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Chinese Athletes Under Pressure

Posted by Author on August 15, 2007

The Yomiuri Shimbun, Japan, Aug. 15, 2007 –

This is the sixth and final installment of a series on the Beijing Olympics, which will kick off on Aug. 8, 2008. The Chinese Communist Party is putting China’s national prestige on the line as it prepares for the Summer Games, but it remains to be seen how well the country can perform in the Games.

During China’s National Championships held June 10 at the Shanghai International Gymnastic Center, female gymnast Wang Yan, 15–aspiring to compete at next year’s Olympic Games–suffered a spinal fracture after falling headfirst from the uneven bars, ending her Olympic dream.

A Beijing evening newspaper said Wang’s fall was the result of an attempt at an acrobatic move. Some parts of the Chinese media linked the accident to the pressure to win a spot on the national team for the Olympics.

Under the national training system, gifted Chinese athletes are picked by the state for special training while still very young.

The about 1,500 athletes who sit at the top of the athletic pyramid receive better-than-average salaries and housing from the government. Olympians are selected from this pool of elite athletes.

Those selected as national team members are expected to boost the country’s national prestige. In other words, they are hounded by the pressure of winning medals.

Xiong Ni, 33, vice director of the Hunan Provincial Bureau of Sports in Changsha, Hunan Province, said the bureau provides an opportunity for retired athletes to make good use of their experience.

“That’s why former athletes like me work for the bureau,” he said proudly.

Xiong was a gold medalist in the diving event at the 1996 Atlanta and 2000 Sydney Olympics. After retiring, he underwent a training program for elite athletes provided by the Chinese Communist Party, winning promotion to his present post at an unusually young age.

While Xiong’s abilities should be given credit for his promotion, his gold medals also had an effect.

The government is generous to those who can boost national prestige. However there are also cases in which athletes become expendable after they retire.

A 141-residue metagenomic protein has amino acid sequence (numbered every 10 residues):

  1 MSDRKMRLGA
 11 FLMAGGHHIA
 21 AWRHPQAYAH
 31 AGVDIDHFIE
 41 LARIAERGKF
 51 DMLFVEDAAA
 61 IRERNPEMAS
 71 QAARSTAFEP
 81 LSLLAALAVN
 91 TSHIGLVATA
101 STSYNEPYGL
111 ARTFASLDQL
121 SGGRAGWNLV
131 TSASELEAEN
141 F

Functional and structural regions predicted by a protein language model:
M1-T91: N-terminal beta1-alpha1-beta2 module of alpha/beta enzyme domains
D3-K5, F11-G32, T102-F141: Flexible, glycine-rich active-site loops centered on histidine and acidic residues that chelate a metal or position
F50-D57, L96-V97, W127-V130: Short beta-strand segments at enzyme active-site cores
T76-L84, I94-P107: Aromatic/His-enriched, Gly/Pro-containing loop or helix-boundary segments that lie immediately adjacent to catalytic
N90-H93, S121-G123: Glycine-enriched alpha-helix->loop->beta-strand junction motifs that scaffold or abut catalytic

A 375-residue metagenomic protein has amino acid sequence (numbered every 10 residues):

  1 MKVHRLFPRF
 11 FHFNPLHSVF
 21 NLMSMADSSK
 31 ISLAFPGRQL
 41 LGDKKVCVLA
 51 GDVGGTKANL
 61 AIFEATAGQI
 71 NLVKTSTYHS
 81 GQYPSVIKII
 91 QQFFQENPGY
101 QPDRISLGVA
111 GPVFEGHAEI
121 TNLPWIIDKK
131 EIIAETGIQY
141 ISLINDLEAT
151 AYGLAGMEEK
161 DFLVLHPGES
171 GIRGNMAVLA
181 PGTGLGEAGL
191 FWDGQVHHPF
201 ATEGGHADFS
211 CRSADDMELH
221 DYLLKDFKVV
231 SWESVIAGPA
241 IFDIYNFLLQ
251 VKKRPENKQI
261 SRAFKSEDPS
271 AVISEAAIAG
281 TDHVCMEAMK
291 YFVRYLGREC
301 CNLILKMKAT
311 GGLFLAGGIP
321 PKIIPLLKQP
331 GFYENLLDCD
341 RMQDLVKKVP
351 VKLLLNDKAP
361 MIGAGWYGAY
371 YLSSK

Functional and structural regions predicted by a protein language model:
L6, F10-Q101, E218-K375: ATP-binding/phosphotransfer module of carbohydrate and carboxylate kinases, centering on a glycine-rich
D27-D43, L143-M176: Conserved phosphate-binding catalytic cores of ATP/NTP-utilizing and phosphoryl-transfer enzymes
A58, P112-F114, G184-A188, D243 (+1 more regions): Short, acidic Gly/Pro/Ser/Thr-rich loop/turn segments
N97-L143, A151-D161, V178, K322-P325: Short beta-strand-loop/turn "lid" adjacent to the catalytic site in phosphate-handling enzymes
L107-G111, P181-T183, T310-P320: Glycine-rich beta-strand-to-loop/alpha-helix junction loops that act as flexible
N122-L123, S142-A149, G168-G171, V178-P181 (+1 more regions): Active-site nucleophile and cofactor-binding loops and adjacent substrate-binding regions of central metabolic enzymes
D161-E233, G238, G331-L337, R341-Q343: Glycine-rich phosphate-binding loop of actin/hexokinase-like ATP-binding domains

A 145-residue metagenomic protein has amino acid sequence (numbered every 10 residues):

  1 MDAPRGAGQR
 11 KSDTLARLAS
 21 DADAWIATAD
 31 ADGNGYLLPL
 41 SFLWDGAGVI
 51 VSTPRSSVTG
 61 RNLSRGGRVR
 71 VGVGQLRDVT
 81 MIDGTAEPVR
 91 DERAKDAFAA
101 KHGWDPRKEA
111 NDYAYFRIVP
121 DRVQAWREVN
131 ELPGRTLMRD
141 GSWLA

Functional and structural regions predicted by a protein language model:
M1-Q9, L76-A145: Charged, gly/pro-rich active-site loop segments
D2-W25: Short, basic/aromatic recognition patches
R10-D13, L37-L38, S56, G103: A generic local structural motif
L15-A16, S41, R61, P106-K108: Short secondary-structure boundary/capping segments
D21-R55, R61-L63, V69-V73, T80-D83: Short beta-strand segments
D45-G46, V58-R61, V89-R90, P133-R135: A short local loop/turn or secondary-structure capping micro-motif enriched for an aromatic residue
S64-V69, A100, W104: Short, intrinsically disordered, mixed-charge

In spring last year, the postretirement life of former female national weightlifting champion Zou Chunlan, 35, became a hot topic for the media after a TV program showed her scrubbing grime from the skin of spa customers for a living.

Former marathon runner Ai Dongmei, who has won international competitions, was reported to be thinking about selling her medals because she could not make ends meet.

Former female badminton national team member Wang Chen, who now lives in Hong Kong, said that in China, coaches would openly express their displeasure when athletes lost. “I really hated it when that happened,” she said.

In 1999, Wang, 31, a native of Shanghai, went to Hong Kong to have an operation on her ankle, and has lived there ever since– freeing herself from the Chinese national training system.

At last year’s Asian Games, she beat Chinese representatives to win a gold medal. She will represent Hong Kong in the Beijing Olympics.

“Coaches in Hong Kong tell me to enjoy playing. In the past, badminton was the only life I had. Now, it’s only part of my life,” she said, smiling.

China won 32 gold medals at the 2004 Athens Olympics–second only to the United States–and the feat was considered a miraculous achievement.

But Beijing Olympic officials and coaches have said the medal harvest was an overachievement, and that it will be difficult for Chinese athletes to surpass the haul made at the 2004 Olympics.

At a press conference held Aug. 1, Cui Dalin, deputy director of the General Administration of Sport cautioned against high expectations, saying China is still among a group of sporting nations trailing behind the United States and Russia.

“We’re planning to aim for a high finish in the group,” he said.

However, his remark could possibly be interpreted as a strict order for Chinese athletes not to finish lower than third in the medal rankings.

One Chinese sports official said that if athletes who won gold medals at the Athens Olympics fail to repeat the feat at the Beijing Games, it would be tantamount to suicide. It was difficult to tell whether he was joking.

With one year to go before the Summer Games, the Chinese Olympians tasked with boosting their nation’s prestige must put their future on the line while fighting the pressure to win medals.

Original report from The Yomiuri

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